Among the many fitting options now available for dispensing professionals is the “disposable” hearing aid. The presence of this option denotes the arrival of another classification in hearing aid types. If this new category is called “disposable,” it stands to reason that the others could be called “durable.” For clarity, this article will define a disposable hearing instrument as one that can be worn for a short period of time and then discarded. While the ideas presented in the following article relate primarily to disposable hearing instruments (i.e., the Songbird Disposable Hearing Aid), some of the concepts may also apply to the new class of entry-level instruments (e.g., GN ReSound Avance, Sonic Innovations Conforma, etc.) on the market.

A Disposable Hearing Prosthesis
The concept of a disposable prosthesis is widely known, with disposable contact lenses being the most prominent example. Like glasses, the design of hearing instruments traditionally has been “durable.” Hearing instruments, or their couplers, are custom fitted and use replaceable batteries as the power source. Traditional hearing instruments, which are electronic devices, were designed to last numerous years and be repairable over time.

f06c.jpg (4892 bytes) The Songbird disposable hearing instrument (pictured here) and entry-level hearing aids such as GN ReSound’s Avance, Sonic Innovation’s Conforma, Audina’s Easy Ear and Audio’D’’s Simplicity, may prompt hearing care professionals to re-evaluate their fee-for-services policies.

True mass production in manufacturing of hearing aids has always been limited. Different models are required for different hearing losses, and there is a need for customization in order to properly satisfy the hearing-impaired consumer. Present industry figures show that 80-85% of all aids dispensed are custom fitted.

Disposable hearing instrument manufacturing utilizes the production cost benefits of true mass production. By using the one-size approach, Songbird Medical provides a hearing instrument at a cost of $39 to the end-user. The instrument has a number of fitting configurations, but essentially uses one technology amplification strategy. Current durable hearing instruments cost from $500-3500, encompassing 300+ models from more than 45 laboratories. When considering programmable instruments alone, the individual “proprietary” technologies available number well over 15.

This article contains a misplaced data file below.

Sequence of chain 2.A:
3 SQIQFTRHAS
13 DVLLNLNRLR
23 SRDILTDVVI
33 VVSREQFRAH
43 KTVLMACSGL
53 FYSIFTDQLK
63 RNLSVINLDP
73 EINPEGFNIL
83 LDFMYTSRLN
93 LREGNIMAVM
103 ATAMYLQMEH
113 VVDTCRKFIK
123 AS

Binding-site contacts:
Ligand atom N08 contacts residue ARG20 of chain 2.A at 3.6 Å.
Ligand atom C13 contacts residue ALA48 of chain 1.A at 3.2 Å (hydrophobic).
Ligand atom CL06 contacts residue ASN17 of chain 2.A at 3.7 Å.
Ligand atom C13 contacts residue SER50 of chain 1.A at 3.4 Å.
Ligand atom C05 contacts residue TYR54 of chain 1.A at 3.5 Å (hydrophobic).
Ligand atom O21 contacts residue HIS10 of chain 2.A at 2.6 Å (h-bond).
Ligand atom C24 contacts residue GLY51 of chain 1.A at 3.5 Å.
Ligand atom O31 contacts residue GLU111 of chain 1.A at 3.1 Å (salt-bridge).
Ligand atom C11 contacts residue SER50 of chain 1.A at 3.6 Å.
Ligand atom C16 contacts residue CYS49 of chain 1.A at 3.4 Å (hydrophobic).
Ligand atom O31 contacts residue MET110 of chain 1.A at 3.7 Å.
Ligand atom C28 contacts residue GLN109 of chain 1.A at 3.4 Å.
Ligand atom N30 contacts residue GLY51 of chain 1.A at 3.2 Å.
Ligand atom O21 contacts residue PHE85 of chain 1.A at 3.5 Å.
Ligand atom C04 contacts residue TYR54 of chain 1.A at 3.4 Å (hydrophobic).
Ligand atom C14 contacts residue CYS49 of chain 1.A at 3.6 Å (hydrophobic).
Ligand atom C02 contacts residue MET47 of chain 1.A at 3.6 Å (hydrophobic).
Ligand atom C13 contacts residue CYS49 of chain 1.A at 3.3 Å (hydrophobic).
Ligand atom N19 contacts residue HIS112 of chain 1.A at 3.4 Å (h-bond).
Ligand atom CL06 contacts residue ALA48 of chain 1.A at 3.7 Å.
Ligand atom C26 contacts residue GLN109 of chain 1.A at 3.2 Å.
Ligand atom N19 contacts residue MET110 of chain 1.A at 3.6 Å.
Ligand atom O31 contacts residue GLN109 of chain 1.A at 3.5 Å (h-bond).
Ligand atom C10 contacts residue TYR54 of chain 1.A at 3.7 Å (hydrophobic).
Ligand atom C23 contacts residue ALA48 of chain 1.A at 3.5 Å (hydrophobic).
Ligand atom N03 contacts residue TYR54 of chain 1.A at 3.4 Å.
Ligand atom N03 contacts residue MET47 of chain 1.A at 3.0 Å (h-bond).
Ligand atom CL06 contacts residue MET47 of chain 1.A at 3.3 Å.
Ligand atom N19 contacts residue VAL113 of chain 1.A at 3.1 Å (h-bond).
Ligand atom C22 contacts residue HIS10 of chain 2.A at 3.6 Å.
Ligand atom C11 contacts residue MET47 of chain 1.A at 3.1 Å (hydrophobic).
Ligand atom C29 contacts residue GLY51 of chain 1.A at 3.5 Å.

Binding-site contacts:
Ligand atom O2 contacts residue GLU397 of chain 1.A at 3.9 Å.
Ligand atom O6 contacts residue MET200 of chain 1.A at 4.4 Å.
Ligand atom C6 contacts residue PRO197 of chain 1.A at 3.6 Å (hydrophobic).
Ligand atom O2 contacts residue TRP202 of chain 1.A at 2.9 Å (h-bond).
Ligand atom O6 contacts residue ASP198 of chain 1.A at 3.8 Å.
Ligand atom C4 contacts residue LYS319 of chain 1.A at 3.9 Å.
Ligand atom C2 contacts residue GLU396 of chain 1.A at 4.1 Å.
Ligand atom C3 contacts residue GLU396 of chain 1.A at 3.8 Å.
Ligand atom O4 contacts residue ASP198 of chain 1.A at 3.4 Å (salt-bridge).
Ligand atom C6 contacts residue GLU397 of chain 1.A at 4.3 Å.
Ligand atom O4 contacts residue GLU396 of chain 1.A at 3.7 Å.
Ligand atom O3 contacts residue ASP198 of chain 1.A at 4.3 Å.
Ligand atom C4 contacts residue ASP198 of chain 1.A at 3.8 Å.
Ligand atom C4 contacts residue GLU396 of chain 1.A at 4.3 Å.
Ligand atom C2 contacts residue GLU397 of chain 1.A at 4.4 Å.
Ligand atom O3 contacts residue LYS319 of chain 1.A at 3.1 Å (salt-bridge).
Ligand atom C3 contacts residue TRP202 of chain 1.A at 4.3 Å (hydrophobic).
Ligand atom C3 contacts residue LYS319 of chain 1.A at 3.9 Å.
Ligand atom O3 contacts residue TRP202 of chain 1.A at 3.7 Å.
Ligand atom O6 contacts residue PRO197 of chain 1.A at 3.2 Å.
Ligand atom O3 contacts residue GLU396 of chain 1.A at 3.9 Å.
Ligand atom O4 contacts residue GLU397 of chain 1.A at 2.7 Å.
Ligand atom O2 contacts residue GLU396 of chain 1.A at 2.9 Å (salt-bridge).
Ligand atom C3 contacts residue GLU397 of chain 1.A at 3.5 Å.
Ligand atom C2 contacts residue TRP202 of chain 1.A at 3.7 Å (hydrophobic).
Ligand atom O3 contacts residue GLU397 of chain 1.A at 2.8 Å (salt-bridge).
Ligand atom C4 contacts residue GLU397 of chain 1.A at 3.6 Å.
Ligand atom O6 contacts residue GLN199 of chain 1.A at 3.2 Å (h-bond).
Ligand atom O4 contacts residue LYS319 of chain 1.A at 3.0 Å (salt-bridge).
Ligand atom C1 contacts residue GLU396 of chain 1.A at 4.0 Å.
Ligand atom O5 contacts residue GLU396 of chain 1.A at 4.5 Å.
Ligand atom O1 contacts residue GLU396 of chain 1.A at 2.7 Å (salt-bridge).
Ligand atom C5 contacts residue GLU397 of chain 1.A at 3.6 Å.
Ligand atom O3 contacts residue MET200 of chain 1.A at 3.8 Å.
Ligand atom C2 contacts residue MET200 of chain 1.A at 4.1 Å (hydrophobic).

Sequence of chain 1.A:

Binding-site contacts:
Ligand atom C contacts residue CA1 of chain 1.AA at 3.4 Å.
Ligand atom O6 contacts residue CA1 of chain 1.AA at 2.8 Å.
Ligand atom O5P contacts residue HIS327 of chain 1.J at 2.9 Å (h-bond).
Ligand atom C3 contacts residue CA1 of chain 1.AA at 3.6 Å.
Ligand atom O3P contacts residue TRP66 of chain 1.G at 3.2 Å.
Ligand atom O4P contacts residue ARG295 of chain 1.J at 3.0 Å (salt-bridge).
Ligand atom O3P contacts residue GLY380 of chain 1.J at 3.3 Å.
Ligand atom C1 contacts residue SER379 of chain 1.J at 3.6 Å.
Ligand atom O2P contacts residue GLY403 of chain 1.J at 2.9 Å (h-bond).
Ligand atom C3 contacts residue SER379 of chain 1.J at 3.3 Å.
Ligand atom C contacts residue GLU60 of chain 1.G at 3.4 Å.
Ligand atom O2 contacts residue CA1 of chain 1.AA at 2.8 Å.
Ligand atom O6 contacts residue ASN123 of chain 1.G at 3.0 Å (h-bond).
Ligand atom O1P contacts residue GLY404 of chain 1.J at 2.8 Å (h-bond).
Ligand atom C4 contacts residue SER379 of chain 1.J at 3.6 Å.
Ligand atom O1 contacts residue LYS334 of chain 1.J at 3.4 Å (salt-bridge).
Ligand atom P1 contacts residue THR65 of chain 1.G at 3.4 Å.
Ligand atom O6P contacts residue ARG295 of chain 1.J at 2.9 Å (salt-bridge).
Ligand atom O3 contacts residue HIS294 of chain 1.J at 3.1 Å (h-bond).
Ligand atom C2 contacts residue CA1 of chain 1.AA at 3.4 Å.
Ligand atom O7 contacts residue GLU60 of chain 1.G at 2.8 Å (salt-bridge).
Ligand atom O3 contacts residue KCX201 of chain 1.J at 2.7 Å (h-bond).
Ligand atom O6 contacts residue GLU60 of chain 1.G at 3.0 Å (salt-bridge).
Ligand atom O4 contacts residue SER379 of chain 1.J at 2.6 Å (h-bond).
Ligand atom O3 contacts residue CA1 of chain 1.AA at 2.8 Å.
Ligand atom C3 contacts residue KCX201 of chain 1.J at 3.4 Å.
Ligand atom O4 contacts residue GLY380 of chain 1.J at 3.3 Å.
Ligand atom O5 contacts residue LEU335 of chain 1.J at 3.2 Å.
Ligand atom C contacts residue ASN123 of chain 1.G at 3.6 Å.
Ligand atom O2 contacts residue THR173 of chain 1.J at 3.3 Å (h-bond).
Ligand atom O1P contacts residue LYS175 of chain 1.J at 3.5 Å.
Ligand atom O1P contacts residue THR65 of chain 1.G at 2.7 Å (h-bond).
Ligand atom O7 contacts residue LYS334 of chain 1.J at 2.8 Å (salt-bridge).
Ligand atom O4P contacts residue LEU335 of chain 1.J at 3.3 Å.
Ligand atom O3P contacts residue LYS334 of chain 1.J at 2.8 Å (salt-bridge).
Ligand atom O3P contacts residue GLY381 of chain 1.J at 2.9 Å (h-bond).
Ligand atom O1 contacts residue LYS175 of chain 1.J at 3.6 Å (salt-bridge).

Fees for Services:
A Whole New Ballgame

Disposable (as well as entry-level) hearing instruments pose enormous potential changes for the hearing care field relative to how professional services will be offered. The concept of “bundling” and “unbundling” fees for audiological and/or hearing aid related services has been around since the 1970s. According to HR, 76% of all dispensing offices bundle their fees1, and it appears that a majority of dispensing sites—whether managed by hearing instrument specialists, audiologists or medical doctors—prefer the bundled concept. Though not frequently asked, clients may also prefer bundled pricing because it generally affords them unlimited professional access in the hearing instrument fitting process.

The advent of a $39 hearing instrument changes fee structures. Unbundling becomes an attractive alternative, if not a necessity, for the dispensing field. The hearing care professional now needs to separate each item of service involved in the testing and fitting of a hearing instrument. Any part of the process that includes time and professional skills needs to be unbundled and priced according to the cost accounting of individual offices/practices.

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Fig. 1. Handout detailing fees for services. It should be noted that the author’s dispensing office also offers other service options designed to accommodate various client needs (e.g., extended professional service contracts, etc.).

It should be recognized that unbundled fees are not foreign concepts to many hearing care providers. Medicare and managed care organizations have always used the Fee-for-Service structure, as have most hearing care offices that do business with these providers. Shown below is a copy of the “Disposable Hearing Aids Audiologic Fee for Services” sheet (Fig. 1) used in our particular practice and market in West Chester, PA (a suburb of Philadelphia). Note that we have modeled it, to some extent, on the Medicare List for office visits.

Like internists, hearing care professionals cannot always determine the length of a patient visit. Rehabilitation time is dictated by the client’s needs. Therefore, the sheet shows two options for office visit charges: brief and extended. Also note on Fig. 1 the real-ear and APHAB listings. These are shown because of clinician choice. With the Songbird instrument, the option to change response is actually a change of hearing aid. Therefore, if real ear measurement or APHAB suggests modifications, these are accomplished by changing the actual hearing aid.